What Eco-Gentrification is and How We Can Avoid Pushing Out the Poor
After Increased Greening Efforts, is Parc-Extension at Risk?
Pull up a Google satellite image of the intersection at Jean Talon St. West and Acadie Blvd. On the southwest side in the Town of Mount Royal, you’ll see the houses are interspersed with lush vegetation. On the north side in Parc-Extension, the tightly packed apartments create a sea of grey.
Green space has not only been proven to help filter air, replenish groundwater and moderate temperatures, but has also been shown to improve the physical and mental wellbeing of city dwellers. But as is seen in Montreal’s satellite images, green space is not always divided equally between citizens.
“This is what we call social injustice,” said Simon Racine, the director of Vrac environnement, an organization that promotes green projects in the Villeray–Saint-Michel–Parc-Extension borough.
Over the past decade, the unequal distribution of green space in Montreal has increasingly been recognized as a social justice issue, and there has been a push, by groups like Vrac environnement, to increase the amount of green space in lower income neighbourhoods.
But with this shift comes a paradoxical question: Can the addition of green spaces uproot the very people it’s intended to help?
Sometimes it can. Green spaces make neighbourhoods more attractive and desirable. If this makes property values go up, lower income residents get priced out. That’s eco-gentrification in a nutshell.
Fred Burrill, a PhD student at Concordia University and anti-gentrification activist, said this pattern is complex and can manifest itself in a few different ways.
“There isn’t anything inherent to greening projects that says they have to be a tool of capitalist development,” said Burrill. “Where it becomes an issue is its use essentially by municipal governments as a motor for development.”
A classic example of this is the development along the Lachine Canal and the creation of the Woonerf Saint-Pierre in the Saint-Henri neighbourhood, an alleyway that was transformed into a “living” street and park in 2010. The $1.9 million project was originally pitched by the city as a way to reduce heat and improve circulation in the corridor by planting trees, but it has since become a hotbed of condo development.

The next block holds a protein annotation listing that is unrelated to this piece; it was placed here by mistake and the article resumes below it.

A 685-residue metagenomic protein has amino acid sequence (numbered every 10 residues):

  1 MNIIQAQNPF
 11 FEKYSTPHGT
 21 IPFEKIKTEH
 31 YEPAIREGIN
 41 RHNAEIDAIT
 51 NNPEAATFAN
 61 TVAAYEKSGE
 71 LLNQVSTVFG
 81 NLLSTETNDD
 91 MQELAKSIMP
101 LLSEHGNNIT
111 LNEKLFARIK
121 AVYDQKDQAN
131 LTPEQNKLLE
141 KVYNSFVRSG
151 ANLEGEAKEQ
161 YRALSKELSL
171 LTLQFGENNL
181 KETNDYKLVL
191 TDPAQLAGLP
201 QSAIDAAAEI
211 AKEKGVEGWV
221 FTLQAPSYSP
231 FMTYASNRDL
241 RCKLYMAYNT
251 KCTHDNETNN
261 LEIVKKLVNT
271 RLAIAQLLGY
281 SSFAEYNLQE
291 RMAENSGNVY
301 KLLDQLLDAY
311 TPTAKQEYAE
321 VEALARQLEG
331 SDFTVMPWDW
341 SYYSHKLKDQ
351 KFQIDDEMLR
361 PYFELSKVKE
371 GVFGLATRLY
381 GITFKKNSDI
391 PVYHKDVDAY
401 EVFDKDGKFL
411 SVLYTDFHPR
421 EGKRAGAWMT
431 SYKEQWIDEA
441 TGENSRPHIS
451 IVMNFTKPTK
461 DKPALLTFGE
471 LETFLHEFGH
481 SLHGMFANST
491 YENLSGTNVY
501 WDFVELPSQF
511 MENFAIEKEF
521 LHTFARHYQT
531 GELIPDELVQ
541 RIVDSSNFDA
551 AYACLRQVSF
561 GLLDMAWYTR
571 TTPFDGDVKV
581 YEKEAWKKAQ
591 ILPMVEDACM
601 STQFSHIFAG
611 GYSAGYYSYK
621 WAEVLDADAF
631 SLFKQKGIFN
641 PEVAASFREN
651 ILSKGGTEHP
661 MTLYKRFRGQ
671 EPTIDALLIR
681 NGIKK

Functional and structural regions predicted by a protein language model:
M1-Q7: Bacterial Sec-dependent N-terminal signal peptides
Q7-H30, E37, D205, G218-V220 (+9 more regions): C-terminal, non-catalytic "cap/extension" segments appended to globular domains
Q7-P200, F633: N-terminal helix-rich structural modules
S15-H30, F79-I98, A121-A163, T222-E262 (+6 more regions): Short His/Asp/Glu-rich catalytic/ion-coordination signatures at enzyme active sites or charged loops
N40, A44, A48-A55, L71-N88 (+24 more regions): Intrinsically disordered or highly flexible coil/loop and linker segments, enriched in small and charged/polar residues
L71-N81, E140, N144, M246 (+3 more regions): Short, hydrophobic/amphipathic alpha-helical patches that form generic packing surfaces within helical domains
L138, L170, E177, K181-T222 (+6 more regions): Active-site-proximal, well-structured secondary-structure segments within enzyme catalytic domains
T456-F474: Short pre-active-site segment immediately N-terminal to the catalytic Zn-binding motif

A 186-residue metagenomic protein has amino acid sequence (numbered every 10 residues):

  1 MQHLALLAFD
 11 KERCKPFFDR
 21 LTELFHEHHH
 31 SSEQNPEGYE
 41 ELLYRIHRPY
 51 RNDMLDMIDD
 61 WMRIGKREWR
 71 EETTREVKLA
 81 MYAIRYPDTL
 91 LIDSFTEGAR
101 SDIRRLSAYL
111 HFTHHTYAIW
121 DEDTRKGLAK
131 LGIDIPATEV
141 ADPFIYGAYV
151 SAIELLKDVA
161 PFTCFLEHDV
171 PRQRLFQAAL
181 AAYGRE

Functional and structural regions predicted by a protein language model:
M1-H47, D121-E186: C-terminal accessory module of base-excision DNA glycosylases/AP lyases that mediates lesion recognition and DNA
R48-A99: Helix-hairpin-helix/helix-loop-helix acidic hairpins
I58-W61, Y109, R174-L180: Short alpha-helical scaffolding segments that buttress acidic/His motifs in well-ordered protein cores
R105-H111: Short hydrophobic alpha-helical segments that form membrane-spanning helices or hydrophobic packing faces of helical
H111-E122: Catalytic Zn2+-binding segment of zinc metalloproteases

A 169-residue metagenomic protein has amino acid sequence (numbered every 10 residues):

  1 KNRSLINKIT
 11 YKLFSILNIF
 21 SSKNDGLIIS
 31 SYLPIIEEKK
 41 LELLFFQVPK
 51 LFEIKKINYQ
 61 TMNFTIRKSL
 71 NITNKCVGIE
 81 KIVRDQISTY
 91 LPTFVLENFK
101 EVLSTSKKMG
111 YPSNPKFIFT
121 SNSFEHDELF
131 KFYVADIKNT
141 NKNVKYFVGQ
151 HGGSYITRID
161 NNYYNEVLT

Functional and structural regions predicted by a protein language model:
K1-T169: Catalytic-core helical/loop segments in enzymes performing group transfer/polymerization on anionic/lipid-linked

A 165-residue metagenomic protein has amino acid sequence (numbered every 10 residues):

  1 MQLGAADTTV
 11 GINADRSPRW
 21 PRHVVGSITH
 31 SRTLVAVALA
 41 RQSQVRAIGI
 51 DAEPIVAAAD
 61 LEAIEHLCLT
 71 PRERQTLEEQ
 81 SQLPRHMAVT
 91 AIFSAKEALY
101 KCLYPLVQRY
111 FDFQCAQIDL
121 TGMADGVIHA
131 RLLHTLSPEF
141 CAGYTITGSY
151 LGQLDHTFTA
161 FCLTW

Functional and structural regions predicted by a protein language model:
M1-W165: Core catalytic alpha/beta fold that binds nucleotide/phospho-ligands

“It generally had the effect of taking that space away from the people who inhabited it when it was industrial space, and transformed it into a place for the performance of excellent, fancy lifestyles,” said Burrill.
While cities may think they are improving the quality of life for people in the neighbourhood, in the long run this can prove problematic for low income residents of those neighbourhoods. Concordia professor and gentrification expert Peter Morden said this is often the case because city officials are more focused on economic gain.
“It’s a tricky question because there are multiple stakeholders in these kinds of issues,” said Morden. “Unfortunately local needs are often trumped by economic imperatives, much as we would like them not to be, particularly for those who are living in marginalized communities and without much of a political voice.”
These dynamics are now playing out in Parc-Extension. According to Racine, there’s a great need for green space in the neighbourhood.
“Parc-Ex has one of the lowest rates of green space per person in Montreal. The buildings are so tightly packed together and there’s not a lot of place for greenery, and when there is a vacant spot, its replaced by a condo,” he said.